the republic logo

US consumer spending climbs 0.9 pct. in May; biggest jump since 2009 hints at faster growth

bug
Share/Save/Bookmark

WASHINGTON — U.S. consumer spending surged in May with the biggest monthly increase in nearly six years — a sign of stronger economic growth ahead.

The Commerce Department said Thursday that consumer spending rose 0.9 percent last month, up from a revised 0.1 percent increase in April. May spending registered the biggest gain since August 2009, when the government's "Cash for Clunkers" program fueled auto-buying.

The increased spending last month suggests that the positive impacts from solid hiring and cheaper gasoline are starting to ripple through the economy.

"We are finally seeing signs of consumers beginning to spend the gasoline savings they have been sitting on since the start of this year," said Paul Ashworth, chief U.S. economist at Capital Economics.

Personal income also increased a healthy 0.5 percent. The savings rate for after-tax income fell slightly to 5.1 percent from 5.4 percent.

Until recently, lower gas prices and an improved job market were not enough to unlock greater consumer spending. Instead, Americans ramped up their savings. This helped put their personal finances on a more sustainable path, but it limited the ability of the overall economy — which relies mostly on consumer activity — to grow at a faster pace and potentially boost their incomes.

The consumer spending report confirms signs elsewhere that people are loosening the grip on their wallets.

Retail sales climbed 1.2 percent between May and April, led by auto dealers, clothiers and building materials stores, the Commerce Department reported earlier this month.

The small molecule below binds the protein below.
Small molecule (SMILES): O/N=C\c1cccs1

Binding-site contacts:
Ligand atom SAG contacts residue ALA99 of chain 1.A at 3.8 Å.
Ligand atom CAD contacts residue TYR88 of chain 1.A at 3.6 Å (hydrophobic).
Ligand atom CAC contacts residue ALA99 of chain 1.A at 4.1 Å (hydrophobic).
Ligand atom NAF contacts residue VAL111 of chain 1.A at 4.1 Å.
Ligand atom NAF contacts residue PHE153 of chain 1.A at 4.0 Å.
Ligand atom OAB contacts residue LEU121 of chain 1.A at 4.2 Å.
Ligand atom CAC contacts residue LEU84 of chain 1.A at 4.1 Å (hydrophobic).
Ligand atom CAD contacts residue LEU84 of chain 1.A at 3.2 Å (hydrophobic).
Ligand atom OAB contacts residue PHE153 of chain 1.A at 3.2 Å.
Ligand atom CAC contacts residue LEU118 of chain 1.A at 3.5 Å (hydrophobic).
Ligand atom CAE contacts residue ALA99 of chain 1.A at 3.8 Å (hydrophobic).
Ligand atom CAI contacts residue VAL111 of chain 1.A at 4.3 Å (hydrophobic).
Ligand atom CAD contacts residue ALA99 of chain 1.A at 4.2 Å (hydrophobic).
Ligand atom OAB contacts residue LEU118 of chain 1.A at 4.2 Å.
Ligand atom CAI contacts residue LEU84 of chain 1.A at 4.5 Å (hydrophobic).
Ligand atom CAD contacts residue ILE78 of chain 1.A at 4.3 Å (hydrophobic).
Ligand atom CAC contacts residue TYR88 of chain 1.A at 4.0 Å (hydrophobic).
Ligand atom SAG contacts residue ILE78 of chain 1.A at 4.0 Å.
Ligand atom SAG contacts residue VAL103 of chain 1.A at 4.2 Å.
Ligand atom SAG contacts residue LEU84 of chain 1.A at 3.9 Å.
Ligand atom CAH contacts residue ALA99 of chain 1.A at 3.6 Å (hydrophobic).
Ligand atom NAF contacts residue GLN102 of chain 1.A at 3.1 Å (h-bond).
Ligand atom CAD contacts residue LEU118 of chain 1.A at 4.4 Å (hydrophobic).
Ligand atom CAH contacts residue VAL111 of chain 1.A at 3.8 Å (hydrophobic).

Spending at retailers is up 2.7 percent over the past 12 months. This includes annual gains of 8.2 percent in both the auto and restaurant categories.

All of that could lead to more hiring, a tighter supply of job applicants and larger pay hikes, economists say.

The greater spending on building materials also corresponds with a surge in home-buying.

Sales of existing homes in May jumped 5.1 percent to an annual pace of 5.35 million, the National Association of Realtors said Monday. The real estate market is on pace for its strongest year since 2007, the last full year before the recession.

Purchases of new homes have also jumped, registering a 24 percent increase year-to-date, according to the government.

Many economists believe it was the severe winter weather that froze consumer spending earlier this year, before a bounce back this spring. The overall economy shrank in the first three months of the year at an annual rate of 0.2 percent. But some analysts say revitalized consumer spending should lift growth back to a respectable annual rate of 2.5 percent or better in the April-June quarter.

Consumer spending may be aided by two major factors.

Americans are saving money at the pump. Gasoline costs have stabilized in recent weeks. At a national average of $2.78 a gallon, they remain about 90 cents below their average a year ago, according to the AAA's Daily Fuel Gauge Report.

Also, the economy has added 3.1 million jobs over the past year and the unemployment rate has fallen to 5.5 percent from 6.3 percent. The influx of paychecks generally leads to additional spending by the newly employed.

PHOTO: In this photo taken Tuesday, June 9, 2015, shopper Julian Fojon-Losada, of Georgia, checks a coconut at a local fruit store in the Little Havana area of Miami. The Commerce Department releases its May report on consumer spending, which accounts for 70 percent of economic activity, on Thursday, June 25, 2015. (AP Photo/Alan Diaz)
In this photo taken Tuesday, June 9, 2015, shopper Julian Fojon-Losada, of Georgia, checks a coconut at a local fruit store in the Little Havana area of Miami. The Commerce Department releases its May report on consumer spending, which accounts for 70 percent of economic activity, on Thursday, June 25, 2015. (AP Photo/Alan Diaz)

Think your friends should see this? Share it with them!

Story copyright 2015 The Associated Press. All rights reserved. This material may not be published, broadcast, rewritten or redistributed.

Feedback, Corrections and Other Requests: AP welcomes feedback and comments from readers. Send an email to info@ap.org and it will be forwarded to the appropriate editor or reporter.


We also have more stories about:
(click the phrases to see a list)

Category:

Follow The Republic:

All content copyright ©2015 The Republic, a division of Home News Enterprises unless otherwise noted.
All rights reserved. Privacy policy.